Princess-India: Yes. That's more or less now. I had to create an entire methodology for it through my YouTube because a lot of people were asking to have private sessions. I think initially, when I first started YouTube, I was working in a heavy clinical setting. I worked with a lot of addictions and schizophrenia and a lot of things like that, so it was kind of an outlet for me, I didn't expect it to evolve into what it has. I kind of had to create this medium for private sessions as I went along but it's the same intake. I'm not gonna say a full-on psychosocial assessment type of intake, but it's a similar intake. And I have clients that book and it's more or less looking at what the presenting problem is, and what their goals are, so that same similar process.

And instead of more or less of a treatment plan that you would start from day one, it's something that evolves. It's more or less a lot of my clients that come in for tarot therapy. They're coming in not knowing what the problem is at all. It's like, I just know I feel this particular way. And it's like some of them, people I work with that are out of town, it’s like, “I actually have a therapist, but it's like I feel like this is going on in my spiritual life and I'm trying to get clarity on that.” And that's what I find the biggest difference is, is that majority of the people who come to me for tarot therapy, it's spiritual problems. That’s not really so much on that scale of something they may be struggling with in the mental health arena; it's a lot of spiritual problems of, “I don't even know if I believe anymore” or “I used to practice Christianity but it's like now I don't know what I believe.” It's a lot of spiritual conflicts I deal with on the tarot therapy side, believe it or not.

Dr. Joy: Got it. You might be working in conjunction with somebody who's seeing a therapist for other concerns?

Princess-India: Yes.

Dr. Joy: Got it. And is there ever a point at which you are working kind of jointly with the therapist? Like maybe you all are having consultations? Or is that not typically happening?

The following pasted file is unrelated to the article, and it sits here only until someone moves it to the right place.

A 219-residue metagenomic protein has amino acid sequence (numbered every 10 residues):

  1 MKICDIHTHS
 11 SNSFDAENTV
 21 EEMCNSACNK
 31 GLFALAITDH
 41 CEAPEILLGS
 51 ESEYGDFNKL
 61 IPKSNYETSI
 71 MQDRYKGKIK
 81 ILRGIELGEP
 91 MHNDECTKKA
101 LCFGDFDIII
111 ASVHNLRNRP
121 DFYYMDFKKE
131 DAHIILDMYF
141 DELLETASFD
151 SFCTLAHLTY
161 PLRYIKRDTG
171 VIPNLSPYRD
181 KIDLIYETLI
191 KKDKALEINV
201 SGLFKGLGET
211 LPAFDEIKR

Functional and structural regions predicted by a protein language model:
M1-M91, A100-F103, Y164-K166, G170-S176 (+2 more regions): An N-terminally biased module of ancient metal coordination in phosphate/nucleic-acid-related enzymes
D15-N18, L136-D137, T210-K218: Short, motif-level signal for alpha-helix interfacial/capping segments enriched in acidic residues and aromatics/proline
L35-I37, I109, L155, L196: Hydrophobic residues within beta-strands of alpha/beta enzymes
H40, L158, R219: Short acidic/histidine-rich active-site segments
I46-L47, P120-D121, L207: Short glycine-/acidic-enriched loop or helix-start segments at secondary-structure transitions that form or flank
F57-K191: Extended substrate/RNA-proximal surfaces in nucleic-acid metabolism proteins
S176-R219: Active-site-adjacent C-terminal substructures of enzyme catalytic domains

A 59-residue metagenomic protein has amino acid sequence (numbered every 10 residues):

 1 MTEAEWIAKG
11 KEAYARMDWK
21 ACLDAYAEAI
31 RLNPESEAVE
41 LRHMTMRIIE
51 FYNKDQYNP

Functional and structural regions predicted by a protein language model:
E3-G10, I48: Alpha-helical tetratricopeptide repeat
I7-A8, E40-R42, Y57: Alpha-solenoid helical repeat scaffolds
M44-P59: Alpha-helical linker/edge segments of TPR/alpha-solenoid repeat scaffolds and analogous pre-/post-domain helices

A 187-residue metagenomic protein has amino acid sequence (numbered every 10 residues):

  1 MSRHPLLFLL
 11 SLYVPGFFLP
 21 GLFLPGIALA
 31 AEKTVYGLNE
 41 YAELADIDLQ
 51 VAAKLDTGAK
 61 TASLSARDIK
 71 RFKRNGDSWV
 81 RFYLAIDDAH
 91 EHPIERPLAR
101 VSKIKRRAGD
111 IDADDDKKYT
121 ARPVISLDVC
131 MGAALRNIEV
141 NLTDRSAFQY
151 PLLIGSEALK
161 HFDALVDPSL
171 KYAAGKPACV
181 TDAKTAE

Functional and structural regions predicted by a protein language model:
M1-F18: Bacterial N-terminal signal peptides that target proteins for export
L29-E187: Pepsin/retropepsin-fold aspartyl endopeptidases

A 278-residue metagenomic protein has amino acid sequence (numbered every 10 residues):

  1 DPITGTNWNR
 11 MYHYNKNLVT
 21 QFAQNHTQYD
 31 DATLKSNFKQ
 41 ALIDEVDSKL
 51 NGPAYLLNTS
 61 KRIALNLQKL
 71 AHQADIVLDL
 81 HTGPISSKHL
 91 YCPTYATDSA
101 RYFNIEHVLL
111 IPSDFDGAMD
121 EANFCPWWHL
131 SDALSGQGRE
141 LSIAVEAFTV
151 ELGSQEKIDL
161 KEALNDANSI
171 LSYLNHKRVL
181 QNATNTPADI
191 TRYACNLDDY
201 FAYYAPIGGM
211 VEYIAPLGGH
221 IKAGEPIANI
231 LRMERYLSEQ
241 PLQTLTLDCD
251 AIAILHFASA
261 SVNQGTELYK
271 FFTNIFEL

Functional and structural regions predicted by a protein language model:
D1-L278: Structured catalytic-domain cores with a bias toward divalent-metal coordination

Princess-India: I do that more on just the mental health side because I love working with other people, but I think that would be really dope to do that, though. Because I always think it's funny where a lot of my clients will be like, “Yeah, so I saw my therapist yesterday, and I was showing her your video,” and I was like, are you serious? And she's like, “Yeah, she subscribed, though.” And I'm like, are you serious? And I’m like, oh, wow, this is so interesting!

But I think that would be a beautiful thing because in a lot of ways, I can see how a person's spiritual growth and evolution can be kind of left out of our process a lot of times in therapy. Just depending on the therapist, really, but a lot of people don't know that that's a place that you can bring that to us. Even if you believe something totally different than your therapist does, it's like that's one of those places you want to bring that in. But I really would love to work as a group, I think that would be amazing. Because with everything I do, I'm always thinking about the best interests of the client. Always.

Dr. Joy: Right. Specifically, you talked about how people will often feel blocked, so I would imagine that some of these blocks are getting in the way of their clinical work.

Princess-India: Yeah, absolutely. And that's where I say it's like I would love to be able to work with other therapists in that arena. Because that's something now that has been coming up, is because the astrology and the tarot and numerology and all these different spiritual modalities are starting to come into the forefront. There was an article actually in the New York Times about it, that a lot of therapists are struggling because they have clients coming and saying things like, “I don't know if I should do my session this week because, you know, Mercury is in retrograde.” It looks like a lot of therapists that aren't familiar with that side of things are rushing, trying to learn this stuff to be able to meet their clients where they are, so I would love to be a bridge for that because it isn't the easiest thing in the world. It's like spirituality.

And I even say I give the same respect to astrologers because I know a little bit about astrology but I realized when I was learning more... Like you can get a PhD in astrology, literally. I'm like, I know how much I've studied, how I've done clinicals and board exams to do what it is that I do, so I was like, I have to give y'all respect for what y'all do because I know it's not easy. You can't learn everything that any therapist knows overnight or just from reading a book. I think it's important for the spiritual community as well as the psychology community to be able to come together to kind of help each other out, but I would love to be a bridge between those two because they're one and the same, really.